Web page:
A racy romp for young readers involving spies, and helicopters, and a dramatic dash across a border.
Joshua Doder is the pseudonym of Josh Lacey, the author of Bearkeeper and the Misfitz Mysteries. He worked as a journalist, a screenwriter and a teacher before writing his first book for children, A Dog Called Grk. He lives in London with his wife and daughter.
Gr 5-7-Grk, a small white dog with black eyes, finds Tim Malt near Tim's London home, setting into motion a series of fantastic, heroic, often fast-paced and sometimes humorous adventures. Grk belonged to Natascha Raffifi, the daughter of Stanislavia's ambassador to England. When a cruel dictator takes control of this small, mountainous country in Eastern Europe, the Raffifis are arrested and returned to their homeland. Tim's parents will not let him keep the dog, and so he sets out to find its owner. His ingenuity gets him from England to Stanislavia, where he is propelled into action that ultimately reunites Grk with Natascha and her brother, Max, and results in their escape from prison. Some characters are caricatures; many are likable and move the events quickly if implausibly to a satisfying resolution. Max, in particular, is used to insert occasional political commentary that seems to foreshadow his future. By novel's end, the children and Grk settle in with the Malts in London, with the promise of another adventure in which the murder of Max and Natascha's parents will be avenged.-Maria B. Salvadore, formerly at Washington DC Public Library Copyright 2007 Reed Business Information.
Rich, lonely schoolboy Timothy Malt is determined to return a stray dog to its owners, even when it turns out that they are imprisoned in a foreign country, thousands of miles from his English home. Natascha and Max Raffifi, along with their diplomat parents, have been kidnapped by "Secret Police" from their native Stanislavia, where the democratically elected government has just been overthrown by the villainous Colonel Zinfandel. British author Doder sets a whimsically slapstick tone for the proceedings, through the perspective of an omniscient narrator ("I should tell you about Grk's owners... In order to do that, we must go back in time"). Using his father's credit card, Tim books a flight to Vilnetto for himself and the dog (whom he later learns is named Grk, a Stanislavian word roughly translated as "brave, generous and foolish"). Then, deploying skills he learned playing computer helicopter simulation games, break the Raffifi kids out of prison. The often humorous hyperbole woven into the text is jarringly interrupted by the murder of Ambassador Raffifi and his wife, and a few drop-kicks for adorable Grk (though the dog does extract a measure of revenge by sinking his teeth into several ankles). Aside from the difference in tone, this fast-paced tale may well appeal to Alex Rider fans. A sequel, Grk and the Pelotti Gang, is due in November. Trudie Styler acquired the rights to the Grk trilogy last September for her production company. Ages 9-12. (Feb.) Copyright 2007 Reed Business Information.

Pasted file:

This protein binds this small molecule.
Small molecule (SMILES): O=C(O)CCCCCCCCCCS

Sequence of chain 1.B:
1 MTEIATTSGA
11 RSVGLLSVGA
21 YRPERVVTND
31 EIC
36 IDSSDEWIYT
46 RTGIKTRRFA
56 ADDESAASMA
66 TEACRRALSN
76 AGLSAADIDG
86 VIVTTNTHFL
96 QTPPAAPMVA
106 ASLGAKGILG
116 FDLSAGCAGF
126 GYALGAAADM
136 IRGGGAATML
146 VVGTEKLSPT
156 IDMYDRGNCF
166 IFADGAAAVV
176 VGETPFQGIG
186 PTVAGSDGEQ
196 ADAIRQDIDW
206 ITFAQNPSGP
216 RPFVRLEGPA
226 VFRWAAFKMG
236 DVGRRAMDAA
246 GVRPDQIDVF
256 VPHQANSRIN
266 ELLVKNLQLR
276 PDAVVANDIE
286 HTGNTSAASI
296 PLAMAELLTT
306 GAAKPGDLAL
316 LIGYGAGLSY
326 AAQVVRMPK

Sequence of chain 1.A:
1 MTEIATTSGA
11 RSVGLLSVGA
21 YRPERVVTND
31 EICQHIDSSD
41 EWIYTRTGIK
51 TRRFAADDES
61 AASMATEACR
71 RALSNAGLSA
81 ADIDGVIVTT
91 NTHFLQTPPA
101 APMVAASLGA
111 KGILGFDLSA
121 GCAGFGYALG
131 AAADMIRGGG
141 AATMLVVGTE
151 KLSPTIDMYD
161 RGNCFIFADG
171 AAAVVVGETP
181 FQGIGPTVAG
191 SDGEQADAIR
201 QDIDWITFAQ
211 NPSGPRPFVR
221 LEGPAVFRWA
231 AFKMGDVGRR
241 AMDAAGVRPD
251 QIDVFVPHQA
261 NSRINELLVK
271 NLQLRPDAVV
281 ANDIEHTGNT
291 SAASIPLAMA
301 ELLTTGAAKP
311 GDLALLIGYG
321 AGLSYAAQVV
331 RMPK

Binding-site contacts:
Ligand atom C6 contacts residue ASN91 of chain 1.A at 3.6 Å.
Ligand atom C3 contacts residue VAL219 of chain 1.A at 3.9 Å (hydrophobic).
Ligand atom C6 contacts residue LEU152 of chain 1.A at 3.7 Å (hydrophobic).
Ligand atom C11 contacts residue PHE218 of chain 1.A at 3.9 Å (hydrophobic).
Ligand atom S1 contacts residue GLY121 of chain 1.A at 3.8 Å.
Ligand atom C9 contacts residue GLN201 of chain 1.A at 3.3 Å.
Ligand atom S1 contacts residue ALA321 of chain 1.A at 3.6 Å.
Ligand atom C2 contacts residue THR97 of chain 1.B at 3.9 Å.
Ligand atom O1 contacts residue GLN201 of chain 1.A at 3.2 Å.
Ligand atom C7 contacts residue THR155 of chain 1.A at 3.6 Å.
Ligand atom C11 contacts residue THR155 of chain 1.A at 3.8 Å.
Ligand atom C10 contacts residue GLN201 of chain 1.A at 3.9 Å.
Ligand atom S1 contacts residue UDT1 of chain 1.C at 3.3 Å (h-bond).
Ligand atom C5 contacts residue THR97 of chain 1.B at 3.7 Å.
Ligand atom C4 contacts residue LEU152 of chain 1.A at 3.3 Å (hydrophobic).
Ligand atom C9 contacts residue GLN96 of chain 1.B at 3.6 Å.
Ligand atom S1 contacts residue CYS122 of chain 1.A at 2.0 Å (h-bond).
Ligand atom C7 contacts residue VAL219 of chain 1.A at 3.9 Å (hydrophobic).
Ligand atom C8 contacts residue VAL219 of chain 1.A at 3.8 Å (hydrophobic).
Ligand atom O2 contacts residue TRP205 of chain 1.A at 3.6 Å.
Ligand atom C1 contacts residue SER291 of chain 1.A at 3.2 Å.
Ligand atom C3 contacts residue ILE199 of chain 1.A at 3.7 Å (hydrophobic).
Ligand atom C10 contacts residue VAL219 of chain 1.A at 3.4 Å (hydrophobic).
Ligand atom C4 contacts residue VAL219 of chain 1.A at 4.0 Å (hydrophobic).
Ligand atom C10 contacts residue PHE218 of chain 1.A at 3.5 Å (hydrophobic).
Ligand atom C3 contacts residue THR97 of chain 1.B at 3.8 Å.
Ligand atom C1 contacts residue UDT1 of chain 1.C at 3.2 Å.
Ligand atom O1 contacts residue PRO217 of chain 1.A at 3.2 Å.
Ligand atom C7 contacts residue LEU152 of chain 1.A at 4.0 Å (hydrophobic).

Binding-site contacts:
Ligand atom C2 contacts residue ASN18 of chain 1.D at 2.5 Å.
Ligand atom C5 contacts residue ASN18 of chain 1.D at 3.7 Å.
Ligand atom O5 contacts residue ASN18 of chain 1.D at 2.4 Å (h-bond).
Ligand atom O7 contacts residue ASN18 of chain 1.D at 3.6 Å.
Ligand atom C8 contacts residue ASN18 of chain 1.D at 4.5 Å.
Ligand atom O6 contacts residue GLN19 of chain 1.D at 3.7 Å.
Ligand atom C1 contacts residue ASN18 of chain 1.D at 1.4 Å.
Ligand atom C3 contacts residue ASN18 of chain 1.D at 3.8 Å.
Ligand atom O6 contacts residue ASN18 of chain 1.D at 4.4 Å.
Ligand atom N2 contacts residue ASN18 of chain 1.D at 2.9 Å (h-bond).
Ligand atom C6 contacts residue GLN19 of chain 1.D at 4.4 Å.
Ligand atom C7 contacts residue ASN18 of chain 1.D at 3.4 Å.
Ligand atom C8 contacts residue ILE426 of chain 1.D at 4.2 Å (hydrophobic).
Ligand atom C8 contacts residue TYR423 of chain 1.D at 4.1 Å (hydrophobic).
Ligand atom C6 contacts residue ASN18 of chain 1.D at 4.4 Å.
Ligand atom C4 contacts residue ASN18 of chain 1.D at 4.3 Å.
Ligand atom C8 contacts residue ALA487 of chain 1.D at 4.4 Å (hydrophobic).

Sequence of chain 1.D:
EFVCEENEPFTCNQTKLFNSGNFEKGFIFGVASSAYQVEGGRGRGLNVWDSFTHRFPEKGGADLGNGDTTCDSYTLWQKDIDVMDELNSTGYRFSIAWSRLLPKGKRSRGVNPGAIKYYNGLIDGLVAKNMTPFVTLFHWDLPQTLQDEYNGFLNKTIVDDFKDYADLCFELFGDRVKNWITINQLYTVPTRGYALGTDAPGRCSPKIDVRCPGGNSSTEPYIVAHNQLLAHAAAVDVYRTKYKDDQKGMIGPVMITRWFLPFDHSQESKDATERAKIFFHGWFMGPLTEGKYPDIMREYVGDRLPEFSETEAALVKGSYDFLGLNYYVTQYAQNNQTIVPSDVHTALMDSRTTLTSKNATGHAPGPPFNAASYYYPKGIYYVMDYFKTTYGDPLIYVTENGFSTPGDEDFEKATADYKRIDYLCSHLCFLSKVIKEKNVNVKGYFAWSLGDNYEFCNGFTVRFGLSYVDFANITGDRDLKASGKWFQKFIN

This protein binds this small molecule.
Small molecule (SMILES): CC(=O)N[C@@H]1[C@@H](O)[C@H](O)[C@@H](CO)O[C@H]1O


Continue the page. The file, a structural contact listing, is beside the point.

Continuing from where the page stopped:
"... touching, crazy and smart ... If your children are too young for Horowitz's teenaged spy series, this is a good alternative. The best joke of all is that a child who has done nothing but play computer games knows how to fly a helicopter." -- Amanda Craig The Times "... the benefits of being a computer nerd are aptly demonstrated. Tim pilots a helicopter accompanied by GRK (brave, generous and foolish in Stanislavian) to rescue his owners, Max and Natascha, after a coup by evil Colonel Zinfandel." Financial Times (UK and Ireland) "Tim finds a stray dog on his way home from school, but his parents refuse to let him keep it. He discovers the owner lives thousands of miles away - in prison! Tim knows he must return him so he makes a plan; he will travel by taxi, then plane to Eastern Europe. All he has to do then is break into the high security prison to return the dog - all without getting caught. Will he manage it?" pdsa pet protectors "A really great story for all who long for adventure." -- Rosalind Kerven Northern Echo "A friendship and a story guaranteed to keep you glued to your chair." -- Karen Hart Wanstead and Woodford Guardian